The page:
Reviews & Commentary

Through a Glass Darkly (1961)

Also known as
Såsom i en spegel (original)
Ingmar Bergman
Ingmar Bergman
Gunnar Björnstrand, Harriet Andersson, Max von Sydow, Lars Passgård

A second-rate author, David (Gunnar Björnstrand), his son and daughter, Minus (Lars Passgård) and Karin (Harriet Andersson), and the daughter’s husband, Martin (Max von Sydow), are staying on an island. Karin is a latent schizophrenic who has just gotten back from hospital, while David has just returned from Switzerland, where he fled to write when Karin fell ill. On the island, Karin’s condition worsens; she wakes in the night and goes up to the attic, where she hears voices talking from behind the frayed wallpaper. They tell her to read her father’s diary, where she learns that her condition is incurable and that her father is disgusted to find himself studying her as a subject for his writing. Meanwhile, Minus tries and fails to connect with his father, and Martin grows ever more desperate at his inability to help Karin.

For all the praise Bergman rightly gets for his directing, we often forget to talk about how good a writer he is. Through a Glass Darkly is a case in point. While the plot is minimal, the dialogue is poetic and beautiful, especially when Karin discusses her delusions. And, at times, it’s unflinchingly self-critical; the father’s realisation that he is a poor writer and his disgust at being a parasite, leeching off his daughter’s illness, surely echo Bergman’s own doubts about himself and his art — the way in which art uses real life but is not a part of it and continually fails to represent it. At one point, Martin asks, “Have you ever written a single true word?” and David can only answer that he doesn’t know.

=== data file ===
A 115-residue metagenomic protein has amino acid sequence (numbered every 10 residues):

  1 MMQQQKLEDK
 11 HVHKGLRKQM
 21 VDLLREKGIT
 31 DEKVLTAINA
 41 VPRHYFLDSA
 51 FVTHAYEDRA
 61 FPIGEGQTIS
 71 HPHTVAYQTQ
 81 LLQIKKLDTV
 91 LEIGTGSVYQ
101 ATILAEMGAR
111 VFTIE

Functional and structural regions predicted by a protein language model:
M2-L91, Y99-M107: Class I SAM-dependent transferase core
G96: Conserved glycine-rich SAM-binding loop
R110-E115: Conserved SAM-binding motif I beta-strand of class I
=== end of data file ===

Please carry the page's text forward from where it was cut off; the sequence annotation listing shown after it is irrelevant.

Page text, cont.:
Through a Glass Darkly is a series of failed attempts at communication and understanding. Martin can’t understand or help Karin; Karin says, “You always say all the right things, but it still turns out wrong.” And everyone is trapped in realities of their own creation, as both Minus and David remark. Only Karin, who has found a different reality, one where people of light and goodness are waiting for an imminent God — where magic is real and God is afoot, to paraphrase Leonard Cohen — says she doesn’t feel trapped all. She has enough self-awareness to question her delusions — there are moments of lucidity — but they pull too hard. “It has to be true,” she says. Because it’s just too horrifying to stay in a world without God. Finally, even Minus and David find some form of redemption, some solace, in the belief that love is real, and that love is God.

Written by Kalle on Monday July 27, 2009
Permalink - Category: Film - Tags: 1960s, ingmar-bergman

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